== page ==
Tuesday, March 11, 2008

You are what you eat

The traditional food sources in the eastern arctic are collectively referred to as country foods. Here in the eastern arctic many people still eat country foods at least some of the time. The traditional Inuit diet was based on food items that were locally available. Although contact with traders has been ongoing since the 1500's it has been sporadic, and not reliable for everyday needs like food until very recently.

Traditional foods include caribou, arctic char, seal, whale, arctic hare, tarmigen, polar bear, shellfish, berries and seaweed. The diet is meat rich, but most of the meats are high in good fats, low in bad fats and since overall food was scarce this meat rich diet was not traditionally a problem in terms of overall caloric intake.

As is the case for First Nations populations around the world the typical 'western diet' hasn't improved health at all for Inuit people. The more western food available, the more diabetes and obesity are seen. It is a familiar story in the Arctic, across Canada, in Hawaii and the Polynesian islands, and in Australia and New Zealand.

Grocery store food is expensive here in the arctic, probably about 3X the average cost down south. On average a cart full of regular everyday groceries probably rings through the cash register at about $350, a pretty hefty price tag. Often the cheapest items are also the worst in terms of health. To purchase a diet rich in fruits, veggies, and complex carbs would be considerably more expensive than the above quoted number (fresh fruits and veggies in particular are priced out of reach in many northern communities). Country food is not free either, and in fact has some pretty high cost items attached to it. In order to hunt one must be healthy, have access to a rifle and a boat in summer, snow machine in winter, and have time available to go out hunting.

Below is a copy of the Nunavut food guide. It's actually one of the nicest food guides I've ever seen, and blends country food and store food in a realistic way. It's great to talk about in theory, but in reality very few people here can afford to follow the guide. The cost of buying healthy food, or procuring healthy food from the land is an unreachable goal for many people, and that means there is little alternative to a diet rich in carbs and bad fats.

I also have a copy ofthe guide in Inuktitut syllabics, if anyone reading wishes a copy in translation, please let me know and I can make it available.


Xavier Emmanuelle said...

Very nice. The characters at the bottom in kamiks and imautis as part of the physical activity section are a nice touch. (I'm probably spelling those wrong, cause I usually only hear them, I don't see them written down, but you know what I mean.)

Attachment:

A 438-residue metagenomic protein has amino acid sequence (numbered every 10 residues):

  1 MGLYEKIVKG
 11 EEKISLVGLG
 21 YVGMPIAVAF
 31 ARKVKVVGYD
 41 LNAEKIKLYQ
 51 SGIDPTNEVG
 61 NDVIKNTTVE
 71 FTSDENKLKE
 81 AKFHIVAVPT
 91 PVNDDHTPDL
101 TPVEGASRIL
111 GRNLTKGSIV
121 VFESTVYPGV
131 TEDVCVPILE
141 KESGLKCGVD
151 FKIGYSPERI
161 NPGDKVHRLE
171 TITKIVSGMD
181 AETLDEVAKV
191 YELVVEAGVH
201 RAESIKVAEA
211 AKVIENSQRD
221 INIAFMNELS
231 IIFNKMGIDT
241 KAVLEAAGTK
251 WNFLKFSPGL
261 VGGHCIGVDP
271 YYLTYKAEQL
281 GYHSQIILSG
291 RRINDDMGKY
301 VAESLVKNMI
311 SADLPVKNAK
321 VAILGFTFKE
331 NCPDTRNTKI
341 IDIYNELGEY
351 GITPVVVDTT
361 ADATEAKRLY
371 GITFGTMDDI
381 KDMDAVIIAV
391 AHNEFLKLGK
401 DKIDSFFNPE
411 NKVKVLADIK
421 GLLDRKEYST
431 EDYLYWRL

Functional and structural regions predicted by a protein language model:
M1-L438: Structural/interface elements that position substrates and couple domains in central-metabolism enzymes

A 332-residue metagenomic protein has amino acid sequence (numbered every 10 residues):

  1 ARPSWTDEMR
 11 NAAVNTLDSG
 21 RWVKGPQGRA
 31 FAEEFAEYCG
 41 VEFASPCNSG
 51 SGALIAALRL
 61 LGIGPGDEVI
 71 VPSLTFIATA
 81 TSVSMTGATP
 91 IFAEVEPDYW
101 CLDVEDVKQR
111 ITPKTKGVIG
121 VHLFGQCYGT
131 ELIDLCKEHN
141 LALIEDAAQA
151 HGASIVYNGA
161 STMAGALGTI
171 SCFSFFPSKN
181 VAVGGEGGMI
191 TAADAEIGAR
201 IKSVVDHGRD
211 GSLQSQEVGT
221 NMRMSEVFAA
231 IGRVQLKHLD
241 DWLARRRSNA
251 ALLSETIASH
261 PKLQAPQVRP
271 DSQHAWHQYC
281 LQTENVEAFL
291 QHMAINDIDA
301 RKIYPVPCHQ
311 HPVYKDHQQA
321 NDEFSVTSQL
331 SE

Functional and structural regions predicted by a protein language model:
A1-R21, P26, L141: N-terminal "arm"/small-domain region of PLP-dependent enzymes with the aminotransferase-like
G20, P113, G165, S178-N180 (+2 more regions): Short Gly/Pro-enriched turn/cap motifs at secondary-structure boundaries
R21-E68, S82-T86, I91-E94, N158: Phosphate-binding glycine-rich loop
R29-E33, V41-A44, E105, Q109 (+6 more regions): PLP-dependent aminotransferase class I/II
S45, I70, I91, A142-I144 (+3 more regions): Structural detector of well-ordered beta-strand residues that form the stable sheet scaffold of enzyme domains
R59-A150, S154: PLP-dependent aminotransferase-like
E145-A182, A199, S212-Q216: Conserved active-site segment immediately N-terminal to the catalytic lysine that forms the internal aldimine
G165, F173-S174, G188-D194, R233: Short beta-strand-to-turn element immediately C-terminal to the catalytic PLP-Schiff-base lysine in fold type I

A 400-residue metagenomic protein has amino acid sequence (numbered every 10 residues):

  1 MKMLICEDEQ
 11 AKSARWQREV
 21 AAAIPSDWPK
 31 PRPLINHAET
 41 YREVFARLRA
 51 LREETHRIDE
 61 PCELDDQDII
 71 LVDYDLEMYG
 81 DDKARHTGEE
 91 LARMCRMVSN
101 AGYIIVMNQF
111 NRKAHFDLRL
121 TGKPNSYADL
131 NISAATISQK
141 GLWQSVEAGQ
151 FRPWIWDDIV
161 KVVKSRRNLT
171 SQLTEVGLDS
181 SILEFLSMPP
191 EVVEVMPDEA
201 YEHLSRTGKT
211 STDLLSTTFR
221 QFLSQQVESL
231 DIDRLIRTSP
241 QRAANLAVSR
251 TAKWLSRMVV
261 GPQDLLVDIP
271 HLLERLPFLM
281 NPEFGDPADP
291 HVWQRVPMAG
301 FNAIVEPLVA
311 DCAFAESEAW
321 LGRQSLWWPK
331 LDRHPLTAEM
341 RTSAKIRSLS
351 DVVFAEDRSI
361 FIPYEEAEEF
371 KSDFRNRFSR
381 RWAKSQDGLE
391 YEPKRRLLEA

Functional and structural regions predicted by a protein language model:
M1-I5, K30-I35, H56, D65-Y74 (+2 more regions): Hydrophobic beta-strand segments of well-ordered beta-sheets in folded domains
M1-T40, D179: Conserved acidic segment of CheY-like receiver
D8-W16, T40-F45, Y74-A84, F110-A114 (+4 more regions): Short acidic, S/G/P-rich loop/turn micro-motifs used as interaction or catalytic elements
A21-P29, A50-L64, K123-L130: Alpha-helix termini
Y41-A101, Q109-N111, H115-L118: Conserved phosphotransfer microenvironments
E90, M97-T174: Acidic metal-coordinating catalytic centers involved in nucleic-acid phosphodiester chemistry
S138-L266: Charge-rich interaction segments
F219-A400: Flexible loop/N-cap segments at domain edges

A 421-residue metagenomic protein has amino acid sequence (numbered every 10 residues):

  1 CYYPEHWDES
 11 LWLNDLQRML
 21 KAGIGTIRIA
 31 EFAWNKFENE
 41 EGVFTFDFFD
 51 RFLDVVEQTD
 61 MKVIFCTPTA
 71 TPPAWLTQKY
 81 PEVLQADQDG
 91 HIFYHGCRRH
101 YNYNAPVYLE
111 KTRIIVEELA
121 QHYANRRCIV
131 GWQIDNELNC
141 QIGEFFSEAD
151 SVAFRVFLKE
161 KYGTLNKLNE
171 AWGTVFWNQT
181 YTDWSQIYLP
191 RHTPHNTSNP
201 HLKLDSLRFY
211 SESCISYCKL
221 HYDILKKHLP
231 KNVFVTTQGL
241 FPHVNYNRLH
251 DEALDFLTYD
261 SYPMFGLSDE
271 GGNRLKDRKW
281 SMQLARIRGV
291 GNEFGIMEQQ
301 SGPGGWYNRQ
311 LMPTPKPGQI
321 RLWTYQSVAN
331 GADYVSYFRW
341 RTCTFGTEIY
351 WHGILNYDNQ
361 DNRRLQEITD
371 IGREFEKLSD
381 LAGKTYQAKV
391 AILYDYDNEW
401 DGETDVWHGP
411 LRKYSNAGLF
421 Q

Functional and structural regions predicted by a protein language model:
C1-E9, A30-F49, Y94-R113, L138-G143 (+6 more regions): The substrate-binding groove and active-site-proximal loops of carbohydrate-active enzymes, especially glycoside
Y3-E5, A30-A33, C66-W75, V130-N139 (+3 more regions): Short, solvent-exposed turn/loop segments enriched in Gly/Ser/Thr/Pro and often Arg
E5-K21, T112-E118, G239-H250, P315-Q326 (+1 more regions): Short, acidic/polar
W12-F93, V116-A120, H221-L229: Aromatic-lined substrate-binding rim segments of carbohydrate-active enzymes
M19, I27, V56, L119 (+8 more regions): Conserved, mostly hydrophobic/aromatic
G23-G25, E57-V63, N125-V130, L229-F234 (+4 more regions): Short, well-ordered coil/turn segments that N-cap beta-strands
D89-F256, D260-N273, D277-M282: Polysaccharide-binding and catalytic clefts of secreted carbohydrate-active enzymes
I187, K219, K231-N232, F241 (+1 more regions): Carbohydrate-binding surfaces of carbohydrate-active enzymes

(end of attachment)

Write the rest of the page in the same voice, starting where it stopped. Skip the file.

MIL said...

Geart blog, Aaron. One a Dietitian would appreciate! I'd love to have a copy of the Food Guide(get it next month when we're there!)
Your MIL

medstudentitis said...

I live in one of the little green houses on the first road on the left as you walk up center/veterans road from the hospital. We are followed home by our new pet "brown doggie" every day and are tempted to bring him inside, but our roommate is afraid of getting fleas :)

Thanks for all of your input - what are some of the rarer diseases that are common in the population you work with?

Karlie said...

Hello - I wandered onto your blog, and I found it really interesting. The only time I've spent in the north is 3 weeks (2 in summer, one in March) in Yellowknife, but it was beautiful anyway.

I've had some serious (and mysterious) health problems pop up in the last 8 months, and "had it up to here" with most ER doctors. Though my GI has been pretty great, I've found a large number of ER docs are too eager to either ignore what I'm telling them or too eager to fill me with narcotics.

Long story short, I was happy and honoured to hear the stores of how you two deal with patients. You sound like wonderful, caring, attentive physicians, and I'm sure not all your patients get to tell you that, so I thought I would.

Thanks. :)

Shawn Johnston said...

Can you send me a couple of those for my Land, Food and Community prof? It would make a great example of cultural appropriateness, a topic we often explore.

Dr. J. said...

Medstudentitis: Some of the cases we see fairly frequently here that are supposedly rare in the rest of Canada are tuberculosis, rickets, severe lower respiratory infection in pediatrics and HTLV. If you can believe it the hospitalization rate for lower respiratory infection for babies in the first year of life in western Nunavut is 640 per 1000 per year! (that's 64% of babies hospitalized during the first year of life with LRTI!) The public health TB program typically has about 100 people on treatment for active or latent TB at any one time, out of a population of only 15,000 here in Baffin region.

Shawn: I'll mail a copy in each language to you (he gets special favors as he's my brother)!

Midwife with a Knife said...

That's a great food guide. I have to say, the seals look too cute to eat, under the traditional foods area. They should have made the seals look mean. :)